NACDS chief, state pharmacy leader appeal to consumers on Medicaid cuts
SEATTLE In a direct appeal to pharmacy consumers in the state of Washington, industry and professional leaders have co-authored a high-profile article in The Seattle Times, condemning the state’s plan to cut Medicaid pharmacy reimbursements and asking consumers for their support in overturning the plan.
The guest column came from Steve Anderson, president and CEO of the National Association of Chain Drug Stores, and Jeff Rochon, CEO of the Washington State Pharmacy Association. It was published Monday under the headline “Medicaid pharmacy cuts will hurt all patients.”
Anderson and Rochon, along with Walgreens, have waged a legal and public information campaign to halt the proposed cuts, which they argue would make Washington state’s reimbursement the lowest in the nation. In their opinion column Monday, the two pharmacy leaders condemned the proposed cuts and appealed to consumers to contact state legislators to express opposition to the plan.
“The consequences of this decision are deeply troubling,” wrote Anderson and Rochon. “This new cut would mean every time a doctor prescribes a brand-name medication to Medicaid patients — even when a less-expensive generic alternative is available — pharmacies would lose money. It is absurd to penalize pharmacies for providing our patients with the medication that was prescribed by their doctor.”
Anderson and Rochon point out that the cuts would make filling prescriptions for Medicaid patients unprofitable, “potentially putting hundreds of jobs at risk and wreaking economic damage to large and smaller pharmacies across the state.
“More importantly, these cuts could harm the very people that the state has an obligation to serve,” they noted.
“We in the pharmacy industry recognize the state’s budgetary constraints and we went to the legislature and the governor with a slate of alternative solutions that address the state’s budget crisis,” add the two pharmacy advocates. “We proposed ideas such as implementing electronic prescribing programs for physicians to make patient care more efficient, and quickly converting Medicaid patients to new generic versions of brand-name medications as they become available in the near future. All told, these and other programs could save the state $90 million, far more than it gains by reducing the reimbursement on Medicaid drugs.”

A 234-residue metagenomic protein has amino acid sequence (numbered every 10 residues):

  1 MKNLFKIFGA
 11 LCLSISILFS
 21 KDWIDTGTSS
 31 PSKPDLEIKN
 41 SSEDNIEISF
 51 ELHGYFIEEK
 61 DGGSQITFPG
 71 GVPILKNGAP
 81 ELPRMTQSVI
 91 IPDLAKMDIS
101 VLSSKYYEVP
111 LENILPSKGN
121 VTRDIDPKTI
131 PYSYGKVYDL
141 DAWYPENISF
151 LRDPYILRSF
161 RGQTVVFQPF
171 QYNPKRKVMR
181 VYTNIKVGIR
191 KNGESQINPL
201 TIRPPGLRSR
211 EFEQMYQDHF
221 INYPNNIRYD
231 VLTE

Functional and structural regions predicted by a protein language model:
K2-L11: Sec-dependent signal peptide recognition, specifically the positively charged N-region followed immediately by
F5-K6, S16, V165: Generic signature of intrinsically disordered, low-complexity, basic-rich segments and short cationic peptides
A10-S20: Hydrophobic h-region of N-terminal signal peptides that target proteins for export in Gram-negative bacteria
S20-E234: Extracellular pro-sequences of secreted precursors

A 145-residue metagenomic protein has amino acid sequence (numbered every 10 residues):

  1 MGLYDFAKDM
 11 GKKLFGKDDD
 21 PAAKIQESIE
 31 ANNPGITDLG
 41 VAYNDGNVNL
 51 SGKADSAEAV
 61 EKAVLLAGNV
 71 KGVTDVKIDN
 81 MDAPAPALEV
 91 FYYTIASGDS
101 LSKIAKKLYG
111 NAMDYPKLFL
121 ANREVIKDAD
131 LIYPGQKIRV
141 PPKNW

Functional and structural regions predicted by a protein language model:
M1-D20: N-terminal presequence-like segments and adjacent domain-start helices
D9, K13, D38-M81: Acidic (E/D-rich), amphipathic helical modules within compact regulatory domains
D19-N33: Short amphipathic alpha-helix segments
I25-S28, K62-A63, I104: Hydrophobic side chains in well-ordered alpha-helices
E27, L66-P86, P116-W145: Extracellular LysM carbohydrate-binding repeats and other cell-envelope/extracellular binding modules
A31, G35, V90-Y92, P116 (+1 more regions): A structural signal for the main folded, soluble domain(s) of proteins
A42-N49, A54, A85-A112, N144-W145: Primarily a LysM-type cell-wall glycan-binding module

Study finds that Mannatech supplement can improve vision, memory
COPPELL, Texas One tablespoon of a dietary supplement can improve mental functioning, a study indicates.
The study, by researchers at Howard University and published in the journal Perceptual & Motor Skills, indicated that a tablespoon of Mannatech’s supplement Ambrotose can “significantly improve” visual discrimination and working memory.
“The results of this study are impressive because they show significant improvement in the perceptual capabilities of healthy adults, which indicates that Ambrotose complex can benefit everyone,” researcher Atiya Stancil said.
Stancil and fellow researcher Leslie Hicks conducted the randomized, double-blind, placebo-controlled study on 62 healthy young adults.
RoC Skincare, All Detergent sign on for StoreBoard Media’s security pedestals
NEW YORK Johnson & Johnson’s RoC Skincare and Sun Products Corp.’s All Detergent have signed on to advertise on StoreBoard Media’s security pedestal media.
The two brands are being featured beginning Tuesday on StoreBoard’s EyeCurve billboards at the entranceways to chain drug stores nationwide. The campaigns will run through May 17.
Johnson & Johnson is a returning StoreBoard shopper marketing advertiser, but is utilizing the EyeCurve billboards for the RoC brand for the first time. All Detergent is a returning brand.
“We are continuing to experience rapid growth because advertisers recognize that we provide a powerful advertising mass medium that reaches out-of-home shoppers at the point-of-decision. Our strongest endorsement can be found in our high percentage of repeat business,” said StoreBoard CEO Douglas Leeds.
Retailers who join the StoreBoard media network generate a new source of revenue, Leeds said, since StoreBoard shares its revenue with retailers. In addition, StoreBoard sells its product as media rather than promotion, enabling retailers to gain access to new marketing dollars from brands.
StoreBoard sells its advertising in four-week cycles. The Johnson & Johnson and Sun Products Corp. campaigns comprise the fifth cycle for 2009.